New recruiting trends in France
Hackathon, Business Challenge, sporty job interview: More and more companies in France are no longer content with the classic job interview to recruit new talent. What are the new recruiting methods in France and how can foreign applicants prepare? If you’re looking to hire or get hired in France, you should know precisely what’s happening at the local forefront of recruiting.
"Nowadays, a lot of resumes look quite alike: most applicants have already completed internships and speak English. As a result, it is no longer possible to hire solely on the basis of lines in a CV, and more and more companies want to recruit based on potential. Challenges / client cases are a good way to simulate real work situations and test for a candidate’s adaptability. Having to share his own solutions, the candidate opens up more, which will help the recruiter get a better idea of their soft skills."
Not to be confused with the business case or case interview, which has been a staple of the recruiting process for consulting firms for a long time, what is referred to as "business challenge" is a project that takes place over a longer period and is often organized by business schools or brands for young alumni and candidates.
What is the benefit of gamification for French recruiters and how do you best deal with it as a candidate?
First of all, don't panic. It's all but certain that the average SME in Marseille will ask you to participate in a challenge during your interviews. However, most large corporations are showing a growing tendency to do so. Where does this preference of French HR managers for gamification come from?
The idea behind the Business Challenge is confronting candidates with real business problems. This helps identify either targeted profiles for very specialized professions or promising talents with the potential to be trained successfully. Let’s look at one example from the L'Oréal Group:
Each year, L'Oréal Brandstorm selects one of its leading brands and asks students in over 65 countries to form teams and think about a solution for the brand based on a given problem.
The best team from each university then competes at the national level, and the best teams then compete at the international level at a grand finale in Paris. During the Challenge, participants have the opportunity to develop prototypes of their projects by gaining access to factories or workshops.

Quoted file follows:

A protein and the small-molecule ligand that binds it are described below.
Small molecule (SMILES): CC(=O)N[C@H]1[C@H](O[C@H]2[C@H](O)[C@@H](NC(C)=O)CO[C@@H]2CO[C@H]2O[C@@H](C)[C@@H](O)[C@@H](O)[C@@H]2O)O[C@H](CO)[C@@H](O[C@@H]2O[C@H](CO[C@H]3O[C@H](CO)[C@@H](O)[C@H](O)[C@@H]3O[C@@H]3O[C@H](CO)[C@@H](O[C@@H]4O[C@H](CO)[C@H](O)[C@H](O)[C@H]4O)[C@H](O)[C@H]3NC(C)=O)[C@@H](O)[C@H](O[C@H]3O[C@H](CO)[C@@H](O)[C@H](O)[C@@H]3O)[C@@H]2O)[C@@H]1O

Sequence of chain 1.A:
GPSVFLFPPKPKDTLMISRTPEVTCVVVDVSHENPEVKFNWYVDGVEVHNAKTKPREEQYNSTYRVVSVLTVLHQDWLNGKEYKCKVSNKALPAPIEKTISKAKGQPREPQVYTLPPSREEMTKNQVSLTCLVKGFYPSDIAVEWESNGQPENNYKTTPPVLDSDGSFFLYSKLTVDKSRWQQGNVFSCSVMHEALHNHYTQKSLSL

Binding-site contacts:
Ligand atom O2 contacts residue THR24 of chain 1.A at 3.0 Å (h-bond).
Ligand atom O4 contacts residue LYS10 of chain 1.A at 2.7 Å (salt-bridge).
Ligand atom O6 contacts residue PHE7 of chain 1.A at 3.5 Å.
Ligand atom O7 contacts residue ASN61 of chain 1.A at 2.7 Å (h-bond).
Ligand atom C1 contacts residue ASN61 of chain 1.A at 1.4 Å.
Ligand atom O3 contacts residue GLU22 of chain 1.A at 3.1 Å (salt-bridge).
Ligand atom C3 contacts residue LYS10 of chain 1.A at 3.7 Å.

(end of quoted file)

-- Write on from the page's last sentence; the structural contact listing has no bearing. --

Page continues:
At the end, participants exchange ideas with experts and expand their network. L'Oréal even has a network of Brandstorm alumni, people who were hired thanks to this Challenge.
So how can you put your best foot forward when participating in a challenge based on team work?
The idea is to get an overview of the competencies and experiences that you want to bring to the forefront and to team up with complementary profiles. In this way, you show that you can build a partnership based on competencies and put your own qualities to use at the same time. The ideal approach would be to build a complete team that works as if it were a company.
There’s also some talk about escape games or role-playing games, a trend that may go viral punctually, yet seems more like an epiphenomenon. Jérôme Lecot has some doubts about its potential to last:
""These tools don't really seem to be suitable for recruitment purposes. They are fast paced, entertaining formats, but they do not assess a candidate over a long period of time. A challenge lasts several months, and all candidates at the very least gain experience and a network.
Whether it's a hackathon, a challenge designed to assess a candidate's technical skills, or a business game, being invited to participate in such events means being a priority in the recruiting team’s eyes. If the game becomes more important than the recruitment its self, it can no longer serve as a good indicator for a fit on the business level."
In terms of employee recruitment in France, the sports brand Décathlon stands out with its collective and sporty "come in shorts" (Viens en short) conversation. Kamel Medjabra, Employer Branding Manager at Décathlon, explains the background.
"Come in Shorts" has been around for six years. It is a group job interview with 8 to 12 people facing 4 or 5 trained recruiters for a morning or a day, and it takes place over 3 phases:
Applicants build groups of two and get to know the other person. This allows them to demonstrate their listening skills and their ability to reconstruct information.
With a given material, each team thinks of a team sport and its rules. The best sport is chosen and played together. This allows the recruiters to observe the applicant's attitude in a casual yet competitive situation, and how well they integrate a team.
Finally, a one-on-one interview takes place, since, after all, one must be able to act alone. Because even if some profiles are discreet in the collective, sometimes they can present and open themselves better in a one-on-one interview.
In the run-up to the meeting, it is important to rehearse the knowledge and competencies required for the field in which one is applying. Finally, on the first day of work, you need to clear your head, concentrate and, above all, be serious without taking yourself too seriously. This moment is not designed to make the applicant feel insecure, it’s an interview that offers them a nice experience and shows them their own potential.
Note that these new variants of recruiting processes are also used in Germany. In France, however, they are much more widespread.
For applicants, these are new ways to get their dream job in France. You may learn something new about yourself! With new job titles emerging every other year following the ever-changing needs of businesses, new recruiting trends will continue to emerge in the years ahead.